I have this… this planet of regret sitting on my shoulders.
—Troy (Ethan Hawke), Reality Bites
For a film set mostly inside one character’s head, The Hottest State spends a lot of time on the road. The opening moments establish this idea, that William (Mark Webber) is restless and relentlessly mobile, in its through-the-windshield look out on the road. Under Willie Nelson’s definitively plaintive vocals (“If I came home tonight, / Would you still be my darling? / Or have I stayed away too long?”), William recalls how his parents met, or, as he puts it, “How the story was told to me.” A young man driving with his friends in small-town Texas meets a young woman; it’s as if she’s just waiting for his arrival. As his father begins to speak in William’s flashback, the son cuts in: “My mother didn’t need to hear the joke. She was already dead-bulls-eyed in love.” And with that, Jesse gets into Vince’s car. “Three weeks later,” says William, “I was conceived in the back of that Plymouth.”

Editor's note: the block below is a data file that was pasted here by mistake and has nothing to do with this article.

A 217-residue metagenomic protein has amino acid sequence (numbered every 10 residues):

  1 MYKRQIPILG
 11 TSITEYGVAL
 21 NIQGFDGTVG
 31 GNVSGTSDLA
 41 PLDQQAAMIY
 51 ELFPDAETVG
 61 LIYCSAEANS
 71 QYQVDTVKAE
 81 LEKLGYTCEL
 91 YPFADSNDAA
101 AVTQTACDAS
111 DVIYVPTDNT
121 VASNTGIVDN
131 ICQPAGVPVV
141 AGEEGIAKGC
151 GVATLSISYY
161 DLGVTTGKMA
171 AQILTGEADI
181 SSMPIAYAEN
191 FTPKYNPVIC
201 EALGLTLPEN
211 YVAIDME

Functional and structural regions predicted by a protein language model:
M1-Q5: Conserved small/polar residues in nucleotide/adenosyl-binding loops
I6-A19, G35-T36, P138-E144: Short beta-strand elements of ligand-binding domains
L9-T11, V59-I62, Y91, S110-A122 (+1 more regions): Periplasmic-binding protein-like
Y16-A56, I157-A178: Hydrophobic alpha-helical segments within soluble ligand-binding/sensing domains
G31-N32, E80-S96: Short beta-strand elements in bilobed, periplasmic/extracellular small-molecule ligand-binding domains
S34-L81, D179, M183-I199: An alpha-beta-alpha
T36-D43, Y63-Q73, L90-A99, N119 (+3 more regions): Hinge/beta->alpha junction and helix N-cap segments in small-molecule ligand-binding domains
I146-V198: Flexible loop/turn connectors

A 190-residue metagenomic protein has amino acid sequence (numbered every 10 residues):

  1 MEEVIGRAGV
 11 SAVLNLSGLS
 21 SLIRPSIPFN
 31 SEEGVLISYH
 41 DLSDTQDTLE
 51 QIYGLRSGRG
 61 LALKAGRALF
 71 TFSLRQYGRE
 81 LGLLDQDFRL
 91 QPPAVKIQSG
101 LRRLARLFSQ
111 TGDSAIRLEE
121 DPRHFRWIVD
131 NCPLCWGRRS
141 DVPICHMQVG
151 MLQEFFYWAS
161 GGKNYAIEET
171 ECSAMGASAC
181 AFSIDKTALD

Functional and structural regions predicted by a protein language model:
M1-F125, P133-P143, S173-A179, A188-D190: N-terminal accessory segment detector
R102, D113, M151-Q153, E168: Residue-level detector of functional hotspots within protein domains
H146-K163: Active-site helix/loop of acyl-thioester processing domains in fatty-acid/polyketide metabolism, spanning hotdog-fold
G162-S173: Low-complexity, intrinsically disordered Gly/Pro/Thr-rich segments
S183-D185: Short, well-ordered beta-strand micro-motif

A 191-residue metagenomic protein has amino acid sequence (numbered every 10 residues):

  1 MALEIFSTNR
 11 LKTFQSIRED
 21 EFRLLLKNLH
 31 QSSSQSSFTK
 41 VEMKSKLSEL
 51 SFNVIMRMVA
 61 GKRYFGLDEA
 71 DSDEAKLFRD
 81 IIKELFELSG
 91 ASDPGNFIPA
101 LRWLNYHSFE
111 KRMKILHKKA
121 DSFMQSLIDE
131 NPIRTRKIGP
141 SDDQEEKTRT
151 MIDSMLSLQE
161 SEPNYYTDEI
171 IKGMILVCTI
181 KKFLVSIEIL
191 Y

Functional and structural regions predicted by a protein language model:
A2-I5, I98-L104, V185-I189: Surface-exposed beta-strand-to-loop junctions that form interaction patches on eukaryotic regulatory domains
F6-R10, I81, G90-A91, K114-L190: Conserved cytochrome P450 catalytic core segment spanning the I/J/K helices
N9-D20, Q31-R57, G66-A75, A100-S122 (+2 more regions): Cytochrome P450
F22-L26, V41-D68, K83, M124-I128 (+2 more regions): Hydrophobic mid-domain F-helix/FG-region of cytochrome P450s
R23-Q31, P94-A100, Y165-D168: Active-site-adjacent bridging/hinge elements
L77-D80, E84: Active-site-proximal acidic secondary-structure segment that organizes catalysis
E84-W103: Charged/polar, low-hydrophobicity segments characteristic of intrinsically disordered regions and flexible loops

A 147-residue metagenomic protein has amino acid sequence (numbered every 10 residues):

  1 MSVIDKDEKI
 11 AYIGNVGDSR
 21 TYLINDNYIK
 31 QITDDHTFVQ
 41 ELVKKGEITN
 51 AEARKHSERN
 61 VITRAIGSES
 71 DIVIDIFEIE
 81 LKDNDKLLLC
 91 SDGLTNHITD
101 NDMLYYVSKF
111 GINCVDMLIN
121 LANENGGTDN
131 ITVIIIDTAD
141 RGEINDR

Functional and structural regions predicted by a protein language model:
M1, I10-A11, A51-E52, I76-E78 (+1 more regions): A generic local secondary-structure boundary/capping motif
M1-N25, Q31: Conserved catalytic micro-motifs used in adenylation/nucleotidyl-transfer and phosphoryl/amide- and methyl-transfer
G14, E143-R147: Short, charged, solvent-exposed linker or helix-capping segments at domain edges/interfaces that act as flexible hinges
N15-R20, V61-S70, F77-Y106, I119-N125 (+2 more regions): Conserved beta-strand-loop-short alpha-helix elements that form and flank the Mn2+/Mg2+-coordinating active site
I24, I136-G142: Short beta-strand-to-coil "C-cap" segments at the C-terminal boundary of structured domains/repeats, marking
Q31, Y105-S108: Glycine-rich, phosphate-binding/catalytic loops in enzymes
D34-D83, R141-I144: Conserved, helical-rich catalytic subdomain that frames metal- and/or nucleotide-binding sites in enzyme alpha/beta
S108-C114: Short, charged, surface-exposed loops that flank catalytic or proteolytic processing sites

The Hottest State
Catalina Sandino Moreno, Laura Linney, Mark Webber, Michelle Williams, Sonia Braga, Ethan Hawke
US theatrical: 24 Aug 2007 (Limited release)
While William, an actor, waxes nostalgic about his origins, the film cuts between “that Plymouth” and his own ride on a train. He’s headed back to Texas, though this plot point is revealed later. For now, you only know that William, like his father before him, is on the move. you also know that he frets about things that most movie guys don’t admit to fretting about, namely, girls. “I wondered about sex,” he says. “If sex was easier in Texas than it was in New York. I wondered about my father, about men in general, how they behaved around women.” The rest of Ethan Hawke’s film, based on his 1996 novel, considers the dimensions of that movement—how it is at once toward and away from himself, his girlfriend, and—predictably, most important—his father.